Serial Attached SCSI is the newest revision of SCSI, intended to correct many of the mounting problems with older parallel SCSI systems. It uses connectors and cabling identical to those used by Serial ATA, and is indeed compatible with SATA devices. The inverse is not true, however - SAS devices can't be attached to a SATA bus. There are, however, quite a few differences between SATA and SAS. For one, SAS uses a higher signaling voltage, which allows for longer cables. SAS cables can be up to 8 meters long, compared to the 1m maximum for SATA. When SATA devices are attached to a SAS controller, all devices attached to that port switch down to use SATA signal voltages. This means that SATA drives work on a SAS bus, but in some cases, like server backplanes, they may not be freely interchangeable.

SAS also supports the full SCSI command set, meaning that in theory, SCSI Generic devices like scanners, printers, media changers and tape drives can be attached to a SAS bus. In practice this may be moot, since USB and Firewire have largely displaced SCSI in this role. SAS also supports longer cables, which means that external SAS devices won't have nearly as many constraints as eSATA devices.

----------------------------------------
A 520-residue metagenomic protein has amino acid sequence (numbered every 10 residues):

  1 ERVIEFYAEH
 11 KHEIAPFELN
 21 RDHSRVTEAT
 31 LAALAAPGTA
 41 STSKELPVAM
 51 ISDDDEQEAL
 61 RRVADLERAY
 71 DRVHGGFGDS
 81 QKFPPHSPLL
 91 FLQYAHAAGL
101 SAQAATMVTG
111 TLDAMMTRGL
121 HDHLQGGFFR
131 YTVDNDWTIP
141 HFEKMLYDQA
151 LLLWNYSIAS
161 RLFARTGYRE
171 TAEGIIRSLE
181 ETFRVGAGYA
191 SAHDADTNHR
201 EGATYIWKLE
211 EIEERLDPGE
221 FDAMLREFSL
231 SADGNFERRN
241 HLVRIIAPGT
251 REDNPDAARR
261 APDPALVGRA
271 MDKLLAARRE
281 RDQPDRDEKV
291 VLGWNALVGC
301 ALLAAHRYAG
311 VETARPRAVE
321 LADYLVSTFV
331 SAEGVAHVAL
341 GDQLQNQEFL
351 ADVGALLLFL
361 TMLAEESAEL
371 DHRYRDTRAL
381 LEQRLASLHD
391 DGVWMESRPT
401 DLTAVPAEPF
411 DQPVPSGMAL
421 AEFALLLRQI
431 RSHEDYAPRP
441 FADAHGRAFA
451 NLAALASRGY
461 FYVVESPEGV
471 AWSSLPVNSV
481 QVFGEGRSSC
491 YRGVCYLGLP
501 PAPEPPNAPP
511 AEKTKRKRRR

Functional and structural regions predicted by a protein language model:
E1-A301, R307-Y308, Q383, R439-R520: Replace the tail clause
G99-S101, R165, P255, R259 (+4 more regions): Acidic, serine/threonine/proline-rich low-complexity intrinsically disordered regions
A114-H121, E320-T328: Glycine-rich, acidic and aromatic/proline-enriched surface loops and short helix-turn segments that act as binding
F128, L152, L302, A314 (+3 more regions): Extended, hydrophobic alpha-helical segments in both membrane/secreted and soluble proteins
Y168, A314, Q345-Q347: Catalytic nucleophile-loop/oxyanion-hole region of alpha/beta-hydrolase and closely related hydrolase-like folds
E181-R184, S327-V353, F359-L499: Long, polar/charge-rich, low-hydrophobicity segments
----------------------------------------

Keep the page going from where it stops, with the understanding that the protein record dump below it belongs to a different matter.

Currently, most SAS controllers use an LSI Logic chipset, though Adaptec and 3Ware also produce them. Sun, HP and Dell offer SAS in their newer servers and workstations, and Tyan produces a dual-socket Opteron workstation or server motherboard that has 8 SAS ports in addition to the now-typical 6 SATA.

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